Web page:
The importance of marriage to society is an irrevocable truth: for a society to even survive, there must be children. For children to be born, there must be fathers and mothers. For fatherhood and motherhood to exist, there must be commitment and sacrifice that will designate the male and female as a new union that will give society the needed foundation to flourish. That bond is marriage.
Dr. Scott Stanley examines a recent study showing that children with married parents are better off than children with unmarried parents.
Their findings show that the association between marriage and positive child outcomes may be substantially accounted for by greater income and more engaged parenting among marrieds. Based on this, they argue that intervention efforts should focus on parenting and not on marriage, per se.
But Scott Hanley points out that marriage is more than a “mere commitment device” or a superfluous relationship status:
Signals of commitment are important across a wide swath of societal life because people will often make better decisions with clearer information about the level of motivation in others,iii and signals about commitment are, arguably, of great importance in the development and maintenance of romantic and family relationships. Reeves seems to be arguing that the signal value of marriage is not as consequential as behaviors such as parenting, but what that view fails to account for is how marriage has most typically been a potent signal of commitment with a distinct placement regarding the sequence and timing of childbearing. At the root of it, what is signaled by marriage is a commitment comprised of “us with a future.”v Sure, reality has very often been messier than the tidy ordering of love, marriage, and a baby carriage; and many marriages do not go the distance. But marriage is likely, in some large respect, explanatory regarding child outcomes because marriage most often is a strong and credible signal of commitment prior to childbirth.
[. . .]
While not always, and perhaps less so now than before, marriage serves as a strong signal that two people are tacitly committed to raising a family together. Further, and for more complex reasons than I want to develop here, signals are the most informative when they are fully under the control of those sending them—by which I mean, when the behavior has fewer prior constraints so that it reflects something true about the individual. That means that signals about commitment are more informative before a child arrives than after because having a child increases life constraints. When marriage precedes two people having a child, the question of intention about a shared long-term time horizon was settled before things got messy with baby drool and poop. For couples with this foundation already in place, even unplanned and mistimed children are still landing in a relatively rich context regarding bi-parental commitment. One can (and should) believe that various socio-economic disadvantages govern a lot in this big lottery of life, but we should not lose sight of how sequence plays a consequential and causal role in child outcomes.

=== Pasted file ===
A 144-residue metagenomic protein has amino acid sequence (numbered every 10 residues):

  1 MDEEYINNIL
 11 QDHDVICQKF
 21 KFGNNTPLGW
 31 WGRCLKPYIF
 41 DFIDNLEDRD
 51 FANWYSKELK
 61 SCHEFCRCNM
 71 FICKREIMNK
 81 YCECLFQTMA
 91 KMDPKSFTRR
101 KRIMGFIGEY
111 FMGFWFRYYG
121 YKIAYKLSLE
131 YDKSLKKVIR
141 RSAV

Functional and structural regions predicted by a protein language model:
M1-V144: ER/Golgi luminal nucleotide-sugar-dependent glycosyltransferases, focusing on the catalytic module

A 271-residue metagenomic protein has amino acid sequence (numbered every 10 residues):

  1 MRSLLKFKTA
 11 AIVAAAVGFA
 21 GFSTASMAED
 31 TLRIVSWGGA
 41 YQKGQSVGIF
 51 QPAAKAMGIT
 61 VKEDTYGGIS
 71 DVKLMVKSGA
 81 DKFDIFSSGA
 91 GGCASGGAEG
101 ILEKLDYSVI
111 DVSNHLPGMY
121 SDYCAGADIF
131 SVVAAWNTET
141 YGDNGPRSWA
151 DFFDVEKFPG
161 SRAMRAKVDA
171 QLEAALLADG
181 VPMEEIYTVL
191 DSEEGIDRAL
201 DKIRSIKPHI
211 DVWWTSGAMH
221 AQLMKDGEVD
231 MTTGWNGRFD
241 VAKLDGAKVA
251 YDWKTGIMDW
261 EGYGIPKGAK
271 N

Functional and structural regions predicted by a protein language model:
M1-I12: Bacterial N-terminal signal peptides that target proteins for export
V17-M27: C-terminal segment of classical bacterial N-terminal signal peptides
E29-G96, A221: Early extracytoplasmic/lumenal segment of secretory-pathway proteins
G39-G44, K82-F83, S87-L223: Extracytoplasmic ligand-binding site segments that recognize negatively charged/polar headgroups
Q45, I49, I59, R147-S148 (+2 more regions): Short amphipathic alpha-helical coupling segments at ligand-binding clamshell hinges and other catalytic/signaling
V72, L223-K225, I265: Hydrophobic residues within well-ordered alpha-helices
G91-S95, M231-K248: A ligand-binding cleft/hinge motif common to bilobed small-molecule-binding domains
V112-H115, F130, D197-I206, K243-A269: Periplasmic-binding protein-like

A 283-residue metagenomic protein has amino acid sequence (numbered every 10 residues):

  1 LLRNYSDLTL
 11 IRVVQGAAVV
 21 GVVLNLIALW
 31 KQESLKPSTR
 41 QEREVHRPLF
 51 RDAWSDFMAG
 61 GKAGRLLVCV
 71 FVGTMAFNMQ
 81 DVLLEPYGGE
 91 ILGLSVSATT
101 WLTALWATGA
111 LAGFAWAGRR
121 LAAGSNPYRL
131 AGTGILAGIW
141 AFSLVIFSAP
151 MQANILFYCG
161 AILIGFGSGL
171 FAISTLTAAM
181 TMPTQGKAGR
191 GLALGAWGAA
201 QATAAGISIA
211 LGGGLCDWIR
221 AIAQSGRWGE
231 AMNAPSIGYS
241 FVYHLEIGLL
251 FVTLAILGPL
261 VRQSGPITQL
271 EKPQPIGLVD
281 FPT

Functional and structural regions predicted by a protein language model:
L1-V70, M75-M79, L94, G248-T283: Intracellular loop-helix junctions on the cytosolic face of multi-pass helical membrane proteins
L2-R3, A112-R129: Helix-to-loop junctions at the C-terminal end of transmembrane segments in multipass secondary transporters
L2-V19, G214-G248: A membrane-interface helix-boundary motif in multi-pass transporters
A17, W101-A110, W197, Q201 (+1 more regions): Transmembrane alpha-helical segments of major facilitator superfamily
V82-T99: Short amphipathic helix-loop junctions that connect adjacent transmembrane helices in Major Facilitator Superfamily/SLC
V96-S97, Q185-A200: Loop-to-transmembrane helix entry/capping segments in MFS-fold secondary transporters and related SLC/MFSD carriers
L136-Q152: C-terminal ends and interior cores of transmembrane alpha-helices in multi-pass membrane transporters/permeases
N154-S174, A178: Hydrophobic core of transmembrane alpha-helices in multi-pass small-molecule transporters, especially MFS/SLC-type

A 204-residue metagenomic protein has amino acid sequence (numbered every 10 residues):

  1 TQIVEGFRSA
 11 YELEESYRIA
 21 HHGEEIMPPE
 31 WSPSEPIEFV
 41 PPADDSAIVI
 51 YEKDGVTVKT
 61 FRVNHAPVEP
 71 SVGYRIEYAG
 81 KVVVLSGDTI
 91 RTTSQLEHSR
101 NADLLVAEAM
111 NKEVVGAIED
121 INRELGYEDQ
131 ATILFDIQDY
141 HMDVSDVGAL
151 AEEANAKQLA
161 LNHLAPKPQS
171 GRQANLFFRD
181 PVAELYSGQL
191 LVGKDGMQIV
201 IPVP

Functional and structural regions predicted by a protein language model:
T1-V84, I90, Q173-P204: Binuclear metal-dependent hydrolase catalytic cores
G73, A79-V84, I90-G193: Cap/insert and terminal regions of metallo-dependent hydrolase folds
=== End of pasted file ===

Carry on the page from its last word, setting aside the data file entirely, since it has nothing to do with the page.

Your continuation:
Families are the foundation of society, and the devaluing of marriage has consequences that reach every male, female, and child, as well as future generations. Without marriage, “family” becomes a simple collection of cohabitants, and couples are no longer the building blocks that create and sustain those families, but simply a joint agreement.
Marriage is, indeed, fading in front of our eyes, and with it goes a lot of signal clarity about commitment in the context of sequence. Maybe those elements can be constructed behaviorally on a broad scale, but we should recognize the difficulty we face in trying to make up for the loss of something with real explanatory power.
For a strong future, children should be provided with the best environment possible: a family, with committed, married mother and father.
Read more at family-studies.org.